In contrast, the RAS or reticular activating system did stand for the anatomical structure in our brain, which was well known to all the scientists in the audience. However, Paul’s interpretation of the function of the reticular activating system was somewhat different to the classical teaching of the physiologists and anatomists. The reticular activating system was central to Paul’s concept of the connectivity of our external world and its sensory input, our soul and our subsequent behavior. It is the channel through which all information flows and therefore plays a central role in his concept of “soul talk” and the role of the soul influencing our behaviors and attitudes.
This conference had a profound effect upon my colleagues and me. No one challenged Paul’s definitions of DNA, RAS or the soul but rather saw the deeper purposes of his system and accepted the concept that it is important to fill the soul with life affirming beliefs that could influence behavior and drive us to achieve greater collegiality and happiness. This profound concept serves as a driving force to help in the consolidation of our work and activities within our school and to make it a happier and more productive place in which to work.I commend Paul Hannan to all those who are brave enough to challenge themselves and change their DNA.
General Manager Media and Communications – VenuesLive
Director – HappyPics
“I don’t think anyone in business can deny that the last two years have been strangely difficult. Apart from the financial uncertainties, the mental aptitude that we’ve all had to find to continue has been one of the greatest challenge for me. Having the right people supporting, listening and advising have really been the difference between not only surviving but thriving. One of the greatest sounding boards I have worked with over this time has been Paul Hannan. He has helped me create a mindfulness that spread from business to family, family to business and back again. Between us we have shaped the right balance between work and play and for that, I am very grateful.”
Director – SPIN 360 3D
“Paul was very positive in supporting me to be very aware of my mindfulness.
General Manager – Belle Property Dee Why, Mona Vale & Terrey Hills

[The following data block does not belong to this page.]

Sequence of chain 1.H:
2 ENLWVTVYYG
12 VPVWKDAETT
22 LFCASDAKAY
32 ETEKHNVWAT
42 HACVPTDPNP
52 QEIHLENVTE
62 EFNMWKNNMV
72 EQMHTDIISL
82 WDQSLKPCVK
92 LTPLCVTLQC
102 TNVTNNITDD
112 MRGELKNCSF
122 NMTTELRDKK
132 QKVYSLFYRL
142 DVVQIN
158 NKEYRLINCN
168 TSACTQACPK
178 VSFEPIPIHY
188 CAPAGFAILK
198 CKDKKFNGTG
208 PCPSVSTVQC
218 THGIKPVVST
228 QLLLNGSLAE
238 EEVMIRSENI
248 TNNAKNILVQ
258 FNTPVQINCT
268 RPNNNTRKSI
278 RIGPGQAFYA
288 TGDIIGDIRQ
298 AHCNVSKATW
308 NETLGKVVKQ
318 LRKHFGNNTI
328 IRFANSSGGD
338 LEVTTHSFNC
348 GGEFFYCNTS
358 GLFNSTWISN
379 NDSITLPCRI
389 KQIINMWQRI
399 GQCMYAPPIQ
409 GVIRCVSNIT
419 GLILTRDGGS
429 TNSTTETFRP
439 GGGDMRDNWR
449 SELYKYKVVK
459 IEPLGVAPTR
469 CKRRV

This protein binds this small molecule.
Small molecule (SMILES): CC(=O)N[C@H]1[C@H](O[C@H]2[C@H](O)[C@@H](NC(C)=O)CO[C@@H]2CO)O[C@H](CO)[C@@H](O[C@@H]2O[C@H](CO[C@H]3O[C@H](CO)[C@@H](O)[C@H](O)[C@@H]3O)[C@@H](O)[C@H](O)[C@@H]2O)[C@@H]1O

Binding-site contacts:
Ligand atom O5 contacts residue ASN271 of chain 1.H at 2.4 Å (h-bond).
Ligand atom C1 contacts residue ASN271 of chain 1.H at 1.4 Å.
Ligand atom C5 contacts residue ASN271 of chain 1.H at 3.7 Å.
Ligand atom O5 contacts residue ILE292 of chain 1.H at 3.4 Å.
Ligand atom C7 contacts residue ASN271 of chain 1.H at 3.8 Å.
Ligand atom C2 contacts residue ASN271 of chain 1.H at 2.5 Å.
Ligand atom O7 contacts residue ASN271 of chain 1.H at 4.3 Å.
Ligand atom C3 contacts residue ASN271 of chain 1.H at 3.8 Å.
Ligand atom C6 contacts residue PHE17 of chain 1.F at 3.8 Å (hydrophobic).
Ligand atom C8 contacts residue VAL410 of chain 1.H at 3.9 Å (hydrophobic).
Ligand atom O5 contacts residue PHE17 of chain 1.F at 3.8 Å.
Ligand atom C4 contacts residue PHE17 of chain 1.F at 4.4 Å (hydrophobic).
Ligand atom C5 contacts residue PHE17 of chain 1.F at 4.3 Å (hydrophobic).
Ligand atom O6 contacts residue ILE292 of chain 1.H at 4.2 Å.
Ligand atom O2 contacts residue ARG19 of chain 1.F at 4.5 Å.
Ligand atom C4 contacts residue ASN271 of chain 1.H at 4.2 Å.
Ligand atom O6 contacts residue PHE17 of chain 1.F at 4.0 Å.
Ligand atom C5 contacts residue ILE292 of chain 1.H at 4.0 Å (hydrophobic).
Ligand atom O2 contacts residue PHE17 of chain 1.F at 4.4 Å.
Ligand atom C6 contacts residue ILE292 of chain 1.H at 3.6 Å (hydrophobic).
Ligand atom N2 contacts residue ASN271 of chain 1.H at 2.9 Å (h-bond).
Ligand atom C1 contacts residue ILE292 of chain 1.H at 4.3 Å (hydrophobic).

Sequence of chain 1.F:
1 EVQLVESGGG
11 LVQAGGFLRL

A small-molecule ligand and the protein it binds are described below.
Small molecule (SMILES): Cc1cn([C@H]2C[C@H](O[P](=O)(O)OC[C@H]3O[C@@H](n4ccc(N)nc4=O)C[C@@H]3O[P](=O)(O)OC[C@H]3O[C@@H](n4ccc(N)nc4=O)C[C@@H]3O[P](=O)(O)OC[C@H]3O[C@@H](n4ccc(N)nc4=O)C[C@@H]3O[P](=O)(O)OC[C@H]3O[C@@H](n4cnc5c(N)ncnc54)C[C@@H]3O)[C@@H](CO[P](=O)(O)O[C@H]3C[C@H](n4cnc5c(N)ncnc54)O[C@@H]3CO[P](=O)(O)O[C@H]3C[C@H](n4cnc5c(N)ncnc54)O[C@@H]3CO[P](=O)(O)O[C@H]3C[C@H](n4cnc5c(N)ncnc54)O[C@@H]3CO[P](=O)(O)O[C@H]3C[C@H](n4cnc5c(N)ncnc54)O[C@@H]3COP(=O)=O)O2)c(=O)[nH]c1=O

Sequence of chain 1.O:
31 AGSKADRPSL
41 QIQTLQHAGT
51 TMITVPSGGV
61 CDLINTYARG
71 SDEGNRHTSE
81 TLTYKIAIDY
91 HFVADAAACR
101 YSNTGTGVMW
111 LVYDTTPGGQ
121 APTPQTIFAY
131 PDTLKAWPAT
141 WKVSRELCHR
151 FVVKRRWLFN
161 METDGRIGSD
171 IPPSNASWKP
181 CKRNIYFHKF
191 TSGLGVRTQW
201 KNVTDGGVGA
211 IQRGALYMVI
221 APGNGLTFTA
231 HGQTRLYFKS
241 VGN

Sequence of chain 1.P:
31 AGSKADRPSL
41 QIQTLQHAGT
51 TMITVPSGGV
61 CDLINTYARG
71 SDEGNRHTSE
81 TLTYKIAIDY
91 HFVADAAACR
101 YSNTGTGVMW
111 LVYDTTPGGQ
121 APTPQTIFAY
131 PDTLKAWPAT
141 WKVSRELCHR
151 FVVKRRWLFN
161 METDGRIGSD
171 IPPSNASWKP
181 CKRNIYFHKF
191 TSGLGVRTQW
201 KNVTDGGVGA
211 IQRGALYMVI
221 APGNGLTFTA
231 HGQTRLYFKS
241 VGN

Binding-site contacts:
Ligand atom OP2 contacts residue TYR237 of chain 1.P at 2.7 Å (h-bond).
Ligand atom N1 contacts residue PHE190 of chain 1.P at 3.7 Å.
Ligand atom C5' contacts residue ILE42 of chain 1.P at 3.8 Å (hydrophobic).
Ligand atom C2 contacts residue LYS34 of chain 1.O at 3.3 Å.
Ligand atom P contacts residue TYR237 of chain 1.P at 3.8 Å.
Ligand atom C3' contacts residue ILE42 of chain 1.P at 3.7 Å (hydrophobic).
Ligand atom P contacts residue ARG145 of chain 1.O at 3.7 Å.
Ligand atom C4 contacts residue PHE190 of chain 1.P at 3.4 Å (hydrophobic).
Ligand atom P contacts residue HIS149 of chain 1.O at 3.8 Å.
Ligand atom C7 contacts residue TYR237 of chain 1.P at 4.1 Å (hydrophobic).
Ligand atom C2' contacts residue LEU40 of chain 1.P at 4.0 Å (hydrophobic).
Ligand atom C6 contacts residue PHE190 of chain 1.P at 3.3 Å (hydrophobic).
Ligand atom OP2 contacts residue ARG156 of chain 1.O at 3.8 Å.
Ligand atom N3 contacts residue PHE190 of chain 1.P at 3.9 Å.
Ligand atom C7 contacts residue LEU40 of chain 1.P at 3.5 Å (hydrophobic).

Managing Director – Solar Energy Enterprises
How long does this program take to complete?
This is an 8-week program and forms part of my Coaching which has a 3 month minimum.
What is the format of DNA - Mindfulness?
I offer this as part of my Life and Business Coaching one on one or can be in a group setting.
How much time do I need to complete the homework exercises? What will that look like?
This training requires about 15 to 30 minutes a day and is most effective when done at home. Different types of exercises include formal meditation and more informal daily practices.
I've tried Mindfulness before and I'm not very good at it. How do I know this program will be different?
At its core, Mindfulness is about starting over again and again. Even if you feel like you’re not making ‘progress’, if you have patience and try to practice regularly to the best of your ability, your efforts will pay off.
In this program, we’ll approach mindfulness in a way that addresses all of the common stumbling blocks, and you’ll be free to share your specific concerns so we can troubleshoot them together.
Are the resources in DNA - Mindfulness based on scientific evidence?
Yes. Over 3,000 peer-reviewed research studies have validated the benefits of mindfulness, and we have made sure that everything in this program is underpinned by rigorous science and references.
What is the cost?
$499 as part of a Group when available; or can form part of my Life/Business DNA coaching
I have another question! Can I reach out?
Of course! Please feel free to email firstname.lastname@example.org and we can chat.